Even with the interest rate hike, it may still be worthwhile to buy a home, as mortgage rates and home-buying decisions are affected by much more than the interest rates set by the Fed. There are other factors that can affect the terms of your home loan, such as your credit history and the length of your loan. Fortunately, these are factors that you may be able to control.

Consider making a larger down payment if you plan to buy a home or a car soon.

While interest rates for mortgages and cars may rise after the Fed rate hike, you can pay less interest over time by putting a larger down payment toward your loan. All other things being equal, borrowing less money allows you to save money by having a lower principal for interest to accrue against. This may also decrease the length of time on your loan, lowering the number of payments you need to make.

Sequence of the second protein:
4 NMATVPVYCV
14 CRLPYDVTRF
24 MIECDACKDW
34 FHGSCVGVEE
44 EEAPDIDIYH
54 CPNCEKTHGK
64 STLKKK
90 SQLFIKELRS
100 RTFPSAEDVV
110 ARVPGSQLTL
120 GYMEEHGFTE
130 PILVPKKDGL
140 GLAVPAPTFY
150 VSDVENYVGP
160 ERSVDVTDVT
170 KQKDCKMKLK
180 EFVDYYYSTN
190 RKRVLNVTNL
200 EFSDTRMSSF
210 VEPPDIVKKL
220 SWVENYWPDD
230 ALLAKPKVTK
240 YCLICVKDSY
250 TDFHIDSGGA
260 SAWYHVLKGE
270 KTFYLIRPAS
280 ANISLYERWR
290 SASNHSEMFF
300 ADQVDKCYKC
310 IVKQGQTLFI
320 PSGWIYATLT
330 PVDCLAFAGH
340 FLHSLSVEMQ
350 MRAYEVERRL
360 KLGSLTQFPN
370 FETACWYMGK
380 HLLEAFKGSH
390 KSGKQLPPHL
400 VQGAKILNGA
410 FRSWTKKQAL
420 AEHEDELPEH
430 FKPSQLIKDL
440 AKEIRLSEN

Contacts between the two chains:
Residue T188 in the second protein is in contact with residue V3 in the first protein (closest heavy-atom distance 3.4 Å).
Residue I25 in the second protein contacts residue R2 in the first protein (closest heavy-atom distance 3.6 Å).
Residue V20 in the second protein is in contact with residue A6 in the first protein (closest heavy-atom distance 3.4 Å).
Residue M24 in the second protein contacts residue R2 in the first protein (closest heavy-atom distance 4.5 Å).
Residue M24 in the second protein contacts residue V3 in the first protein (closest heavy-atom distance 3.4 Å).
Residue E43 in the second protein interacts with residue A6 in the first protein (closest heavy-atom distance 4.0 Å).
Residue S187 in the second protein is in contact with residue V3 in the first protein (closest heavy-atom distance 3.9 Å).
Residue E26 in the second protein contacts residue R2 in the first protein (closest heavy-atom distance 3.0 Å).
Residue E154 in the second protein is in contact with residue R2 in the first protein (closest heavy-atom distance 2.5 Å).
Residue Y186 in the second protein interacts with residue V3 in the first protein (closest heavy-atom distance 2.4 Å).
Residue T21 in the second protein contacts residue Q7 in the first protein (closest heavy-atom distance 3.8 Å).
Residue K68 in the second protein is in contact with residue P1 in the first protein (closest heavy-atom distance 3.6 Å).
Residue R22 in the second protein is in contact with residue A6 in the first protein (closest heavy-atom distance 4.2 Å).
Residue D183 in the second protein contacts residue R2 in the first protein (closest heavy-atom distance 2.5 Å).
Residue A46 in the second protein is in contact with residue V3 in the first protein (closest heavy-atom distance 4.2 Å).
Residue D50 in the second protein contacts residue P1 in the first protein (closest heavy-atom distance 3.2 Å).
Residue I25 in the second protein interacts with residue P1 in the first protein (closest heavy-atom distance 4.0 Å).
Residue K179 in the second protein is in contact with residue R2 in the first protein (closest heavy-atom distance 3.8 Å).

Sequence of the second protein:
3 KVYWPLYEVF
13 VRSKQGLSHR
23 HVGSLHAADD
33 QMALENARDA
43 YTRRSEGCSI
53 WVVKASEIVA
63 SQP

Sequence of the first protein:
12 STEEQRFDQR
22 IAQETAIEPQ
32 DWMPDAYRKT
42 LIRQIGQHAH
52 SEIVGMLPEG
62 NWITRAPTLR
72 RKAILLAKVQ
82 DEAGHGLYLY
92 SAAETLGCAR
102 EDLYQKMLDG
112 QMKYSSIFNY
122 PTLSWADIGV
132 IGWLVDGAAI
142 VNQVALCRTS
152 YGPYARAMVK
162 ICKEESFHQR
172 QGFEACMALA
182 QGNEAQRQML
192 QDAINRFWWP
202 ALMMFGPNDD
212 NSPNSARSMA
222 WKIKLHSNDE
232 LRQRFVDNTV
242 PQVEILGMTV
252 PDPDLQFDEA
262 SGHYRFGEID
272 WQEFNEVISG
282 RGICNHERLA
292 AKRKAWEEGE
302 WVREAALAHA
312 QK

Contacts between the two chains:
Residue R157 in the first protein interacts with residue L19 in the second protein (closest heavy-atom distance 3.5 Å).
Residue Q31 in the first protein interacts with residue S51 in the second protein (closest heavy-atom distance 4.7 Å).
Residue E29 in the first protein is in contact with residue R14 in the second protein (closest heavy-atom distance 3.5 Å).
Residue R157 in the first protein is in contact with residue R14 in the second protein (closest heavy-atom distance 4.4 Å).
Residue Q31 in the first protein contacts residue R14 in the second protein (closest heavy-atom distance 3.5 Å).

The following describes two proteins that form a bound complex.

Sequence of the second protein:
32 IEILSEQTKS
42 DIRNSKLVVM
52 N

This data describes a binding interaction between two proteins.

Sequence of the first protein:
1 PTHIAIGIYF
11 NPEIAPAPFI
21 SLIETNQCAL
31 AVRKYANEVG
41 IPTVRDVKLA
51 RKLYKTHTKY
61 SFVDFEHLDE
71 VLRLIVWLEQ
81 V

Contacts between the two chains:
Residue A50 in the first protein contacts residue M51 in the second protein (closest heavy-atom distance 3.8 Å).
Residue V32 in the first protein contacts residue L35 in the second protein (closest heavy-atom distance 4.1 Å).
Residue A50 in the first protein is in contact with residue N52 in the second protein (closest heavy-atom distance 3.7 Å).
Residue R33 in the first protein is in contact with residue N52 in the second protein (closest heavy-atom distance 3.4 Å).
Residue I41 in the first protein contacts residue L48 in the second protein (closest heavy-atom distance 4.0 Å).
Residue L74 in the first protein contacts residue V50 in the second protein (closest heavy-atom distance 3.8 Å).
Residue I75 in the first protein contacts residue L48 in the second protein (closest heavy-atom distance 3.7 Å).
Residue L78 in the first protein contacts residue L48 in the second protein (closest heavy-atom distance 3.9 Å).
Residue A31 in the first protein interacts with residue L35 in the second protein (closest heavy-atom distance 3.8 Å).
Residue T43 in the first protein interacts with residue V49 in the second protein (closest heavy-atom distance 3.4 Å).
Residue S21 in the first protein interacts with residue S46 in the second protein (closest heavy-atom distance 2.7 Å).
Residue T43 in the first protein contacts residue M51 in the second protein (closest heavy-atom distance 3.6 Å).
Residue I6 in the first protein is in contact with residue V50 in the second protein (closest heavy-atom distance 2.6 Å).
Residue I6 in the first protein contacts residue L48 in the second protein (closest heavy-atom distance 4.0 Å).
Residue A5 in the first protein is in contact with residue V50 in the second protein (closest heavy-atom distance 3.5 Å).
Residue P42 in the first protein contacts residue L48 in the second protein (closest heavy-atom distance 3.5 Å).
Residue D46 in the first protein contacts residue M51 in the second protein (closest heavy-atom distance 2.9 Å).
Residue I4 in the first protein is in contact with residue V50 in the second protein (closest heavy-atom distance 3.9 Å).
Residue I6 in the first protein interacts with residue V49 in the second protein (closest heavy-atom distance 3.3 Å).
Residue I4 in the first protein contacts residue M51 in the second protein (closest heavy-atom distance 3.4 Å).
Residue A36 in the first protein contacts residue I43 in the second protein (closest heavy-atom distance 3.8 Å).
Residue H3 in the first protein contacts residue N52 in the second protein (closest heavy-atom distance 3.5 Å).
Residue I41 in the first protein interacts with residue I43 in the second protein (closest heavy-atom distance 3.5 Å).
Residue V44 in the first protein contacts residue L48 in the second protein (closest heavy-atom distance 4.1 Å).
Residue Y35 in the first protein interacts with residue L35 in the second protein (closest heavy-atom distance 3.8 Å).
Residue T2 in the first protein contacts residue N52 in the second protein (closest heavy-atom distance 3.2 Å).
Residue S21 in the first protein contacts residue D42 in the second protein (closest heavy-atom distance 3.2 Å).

Consider refinancing your private student loans if you have good or excellent credit.

Private student loans with variable rates could be affected by the rate hike. Refinancing your loans with a new consolidated loan can make your student loan debt easier to manage, giving you fewer payments to make and a potentially lower interest rate. If you have good or excellent credit, refinancing might save you as much as thousands of dollars in savings if you take out a new loan for the same amount at a lower interest rate and a shorter term. (But remember that if your refinanced student loan also uses variable rates, it could still be affected by the Fed rate hike.)